By Kanupriya Kapoor and Agustinus Beo Da Costa
JAKARTA (Reuters) - The new governor of Indonesia's capital faced a barrage of criticism on Tuesday for remarks in his inauguration speech that some residents and politicians warned could stoke ethnic and religious tension in the Southeast Asian country.
Anies Baswedan, a former education minister, said in a speech only hours after he was sworn in on Monday that "pribumi" (native or indigenous Indonesians) should take back control of the country from "colonial" influences.
His comments came as tolerance in the Muslim-majority country has been under scrutiny since bitterly fought city elections this year during which Islamist-led rallies targeted the former governor, an ethnic Chinese Christian, in a controversial blasphemy case.
"We 'pribumi' people were oppressed and defeated. Now, after independence, it is time for us to be masters in our own country," Baswedan said in a speech to supporters outside the Jakarta City Hall late on Monday.
The word 'pribumi', which excludes ethnic groups like Chinese Indonesians or Indian Indonesians who have lived in the country for generations, was the top trending topic on Twitter in Indonesia on Tuesday.
"You are of Arab descent yourself sir! So who do you mean when you say 'it's time for pribumi to be masters of the country'?" user @denradityaa tweeted.
Baswedan is a descendant of the Hadrami tribe of Yemen and comes from a family of respected moderate Islamic scholars.
Some took Baswedan's words to single out Chinese Indonesians - a minority that has faced long-running resentment for their control of trade and wealth in Indonesia.
There were also some supporters.
"Why are people making a racket about pribumi? If you're born, raised and have Indonesian Id, you're a pribumi. Those who are mad with (the word) pribumi are not Indonesians," @febrin_navarro wrote.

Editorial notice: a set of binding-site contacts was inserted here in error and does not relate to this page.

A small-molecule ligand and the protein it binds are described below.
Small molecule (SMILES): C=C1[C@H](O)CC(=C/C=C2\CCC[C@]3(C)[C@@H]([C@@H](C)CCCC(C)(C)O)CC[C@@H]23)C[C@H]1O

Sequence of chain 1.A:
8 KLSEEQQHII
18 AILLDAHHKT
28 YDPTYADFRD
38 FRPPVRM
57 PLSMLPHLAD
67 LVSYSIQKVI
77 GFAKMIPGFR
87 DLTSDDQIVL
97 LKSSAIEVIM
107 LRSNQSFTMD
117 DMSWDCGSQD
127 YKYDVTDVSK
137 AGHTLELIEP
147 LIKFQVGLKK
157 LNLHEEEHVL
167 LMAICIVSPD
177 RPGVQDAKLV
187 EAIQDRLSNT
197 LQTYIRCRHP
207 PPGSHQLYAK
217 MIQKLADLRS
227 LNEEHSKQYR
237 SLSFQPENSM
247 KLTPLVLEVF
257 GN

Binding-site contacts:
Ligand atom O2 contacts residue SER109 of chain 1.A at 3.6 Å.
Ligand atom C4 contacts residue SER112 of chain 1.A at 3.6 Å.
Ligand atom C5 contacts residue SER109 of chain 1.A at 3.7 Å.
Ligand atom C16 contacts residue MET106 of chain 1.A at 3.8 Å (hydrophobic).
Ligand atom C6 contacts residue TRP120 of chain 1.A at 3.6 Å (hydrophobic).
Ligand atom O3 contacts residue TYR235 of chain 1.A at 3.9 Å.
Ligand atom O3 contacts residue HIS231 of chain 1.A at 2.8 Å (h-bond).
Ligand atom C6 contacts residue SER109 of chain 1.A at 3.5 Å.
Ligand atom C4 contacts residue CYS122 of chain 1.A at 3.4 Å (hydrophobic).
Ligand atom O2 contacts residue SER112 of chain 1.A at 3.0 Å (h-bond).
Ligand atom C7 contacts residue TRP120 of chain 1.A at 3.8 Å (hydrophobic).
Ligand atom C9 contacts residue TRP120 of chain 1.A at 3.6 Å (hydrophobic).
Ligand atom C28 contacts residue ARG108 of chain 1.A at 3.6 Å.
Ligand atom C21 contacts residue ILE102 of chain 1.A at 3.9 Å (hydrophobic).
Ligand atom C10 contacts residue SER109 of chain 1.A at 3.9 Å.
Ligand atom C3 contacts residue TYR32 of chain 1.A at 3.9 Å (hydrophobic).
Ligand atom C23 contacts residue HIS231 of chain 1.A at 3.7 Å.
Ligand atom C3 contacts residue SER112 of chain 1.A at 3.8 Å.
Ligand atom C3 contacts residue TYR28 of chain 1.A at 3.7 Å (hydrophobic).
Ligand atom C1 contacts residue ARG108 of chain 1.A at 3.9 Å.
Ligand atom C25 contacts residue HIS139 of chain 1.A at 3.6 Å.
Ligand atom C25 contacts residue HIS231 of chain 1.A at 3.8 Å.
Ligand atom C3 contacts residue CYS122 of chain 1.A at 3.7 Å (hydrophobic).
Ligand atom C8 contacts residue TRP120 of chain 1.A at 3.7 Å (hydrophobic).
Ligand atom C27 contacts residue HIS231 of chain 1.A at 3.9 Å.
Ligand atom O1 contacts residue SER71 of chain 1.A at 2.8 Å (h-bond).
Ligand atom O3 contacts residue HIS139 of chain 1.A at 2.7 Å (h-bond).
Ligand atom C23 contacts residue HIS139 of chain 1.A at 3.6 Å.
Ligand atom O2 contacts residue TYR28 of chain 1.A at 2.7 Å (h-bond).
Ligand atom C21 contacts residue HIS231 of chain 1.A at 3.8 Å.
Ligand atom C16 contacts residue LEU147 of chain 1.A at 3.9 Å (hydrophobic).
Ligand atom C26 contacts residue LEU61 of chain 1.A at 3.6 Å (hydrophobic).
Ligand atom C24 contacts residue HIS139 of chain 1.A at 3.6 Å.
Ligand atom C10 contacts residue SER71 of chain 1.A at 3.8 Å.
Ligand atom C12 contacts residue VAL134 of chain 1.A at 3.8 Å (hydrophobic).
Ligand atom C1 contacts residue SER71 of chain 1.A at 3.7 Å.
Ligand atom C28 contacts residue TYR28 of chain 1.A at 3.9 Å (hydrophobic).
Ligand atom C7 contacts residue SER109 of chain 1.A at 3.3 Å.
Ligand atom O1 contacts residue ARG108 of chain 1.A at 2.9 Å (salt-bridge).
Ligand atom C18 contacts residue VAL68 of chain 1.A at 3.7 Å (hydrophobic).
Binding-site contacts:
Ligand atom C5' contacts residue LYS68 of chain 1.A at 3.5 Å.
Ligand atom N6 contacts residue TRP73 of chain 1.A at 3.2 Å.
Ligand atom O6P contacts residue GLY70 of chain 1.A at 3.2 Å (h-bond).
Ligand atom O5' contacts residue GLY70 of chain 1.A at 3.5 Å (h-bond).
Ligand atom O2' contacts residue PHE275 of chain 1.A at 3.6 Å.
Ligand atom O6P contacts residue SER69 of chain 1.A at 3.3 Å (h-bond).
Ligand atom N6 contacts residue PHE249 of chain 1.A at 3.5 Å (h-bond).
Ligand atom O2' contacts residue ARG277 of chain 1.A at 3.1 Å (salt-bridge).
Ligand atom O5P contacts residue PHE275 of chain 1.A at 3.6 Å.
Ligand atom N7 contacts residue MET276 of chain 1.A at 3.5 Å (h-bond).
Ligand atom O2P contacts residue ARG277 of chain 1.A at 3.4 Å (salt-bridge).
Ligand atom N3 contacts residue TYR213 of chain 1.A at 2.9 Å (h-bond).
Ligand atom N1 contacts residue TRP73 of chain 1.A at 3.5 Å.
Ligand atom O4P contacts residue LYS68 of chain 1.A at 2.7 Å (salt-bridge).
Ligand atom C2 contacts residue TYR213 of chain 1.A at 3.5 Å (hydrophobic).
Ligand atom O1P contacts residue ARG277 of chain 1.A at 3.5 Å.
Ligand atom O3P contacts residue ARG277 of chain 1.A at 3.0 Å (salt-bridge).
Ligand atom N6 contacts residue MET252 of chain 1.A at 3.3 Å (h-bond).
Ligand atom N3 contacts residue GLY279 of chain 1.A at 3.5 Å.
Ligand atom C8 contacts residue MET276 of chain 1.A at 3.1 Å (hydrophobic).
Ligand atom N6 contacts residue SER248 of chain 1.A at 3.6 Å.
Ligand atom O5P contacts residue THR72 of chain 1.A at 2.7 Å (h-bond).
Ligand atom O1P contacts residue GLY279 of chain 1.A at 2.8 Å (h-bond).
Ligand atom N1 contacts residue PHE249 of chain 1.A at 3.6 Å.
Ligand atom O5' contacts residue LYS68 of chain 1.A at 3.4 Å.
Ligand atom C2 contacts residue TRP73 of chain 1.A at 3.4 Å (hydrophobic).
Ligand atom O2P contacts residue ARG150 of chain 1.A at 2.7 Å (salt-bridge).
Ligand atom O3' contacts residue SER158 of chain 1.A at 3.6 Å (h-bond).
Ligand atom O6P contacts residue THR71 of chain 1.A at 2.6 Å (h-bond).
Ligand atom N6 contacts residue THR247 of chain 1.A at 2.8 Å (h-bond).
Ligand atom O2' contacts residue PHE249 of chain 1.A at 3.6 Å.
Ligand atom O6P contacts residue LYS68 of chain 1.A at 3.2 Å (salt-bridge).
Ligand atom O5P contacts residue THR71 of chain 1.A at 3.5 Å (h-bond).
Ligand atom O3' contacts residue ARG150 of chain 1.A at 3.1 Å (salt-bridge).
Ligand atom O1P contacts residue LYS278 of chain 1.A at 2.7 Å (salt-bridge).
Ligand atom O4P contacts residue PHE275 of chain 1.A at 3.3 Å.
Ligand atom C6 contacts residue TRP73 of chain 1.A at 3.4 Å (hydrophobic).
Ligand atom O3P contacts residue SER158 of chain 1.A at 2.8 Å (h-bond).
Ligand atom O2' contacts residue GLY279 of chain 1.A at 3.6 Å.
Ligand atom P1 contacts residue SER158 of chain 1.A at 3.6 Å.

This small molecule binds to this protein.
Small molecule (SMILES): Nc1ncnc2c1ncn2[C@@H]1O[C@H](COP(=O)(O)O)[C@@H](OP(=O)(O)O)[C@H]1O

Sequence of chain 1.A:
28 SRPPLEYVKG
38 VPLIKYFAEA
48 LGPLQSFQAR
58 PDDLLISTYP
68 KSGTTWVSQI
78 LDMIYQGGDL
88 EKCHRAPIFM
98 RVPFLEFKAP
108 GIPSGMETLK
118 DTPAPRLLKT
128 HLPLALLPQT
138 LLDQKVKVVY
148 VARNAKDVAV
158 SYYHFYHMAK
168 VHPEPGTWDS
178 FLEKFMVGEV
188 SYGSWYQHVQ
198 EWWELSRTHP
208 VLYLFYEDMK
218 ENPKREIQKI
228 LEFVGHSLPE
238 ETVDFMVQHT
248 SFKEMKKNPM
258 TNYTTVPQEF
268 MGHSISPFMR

A spokesman for the governor did not immediately reply to a request for comment, but Baswedan was quoted by media as saying the comments referred to the colonial era.
"The point is that (the word) was used to explain the Dutch colonial era," he was quoted as saying.
Baswedan and his deputy, Sandiaga Uno, won April's governor election on the back of support from hardline Islamists who have pushed, among other things, vitriolic anti-Chinese rhetoric.
A prominent Islamist leader, Bachtiar Nasir, who backed Baswedan's campaign, said the wealth of Chinese Indonesians was a problem and advocated an affirmative action program for native people.
Neighboring Malaysia runs a controversial affirmative action policy under which ethnic Malays and other indigenous populations enjoy entitlements such as quotas in universities and companies and cheaper property rates.
Indonesia's 250 million people are predominantly Muslim, but it has sizeable Christian, Hindu and Buddhist minorities and hundreds of ethnic groups.
"Baswedan is ripping the national fabric...with the use of the word 'pribumi'," said Rian Ernest, an ethnic Chinese politician with the Solidarity Party of Indonesia.
"We strongly condemn Baswedan's statement, which does not reflect the spirit of leadership or 'unity in diversity'," he added, referring to Indonesia's national motto.
(Additional repoting by Gayatri Suroyo; Writing by Kanupriya Kapoor; Editing by Ed Davies and Nick Macfie)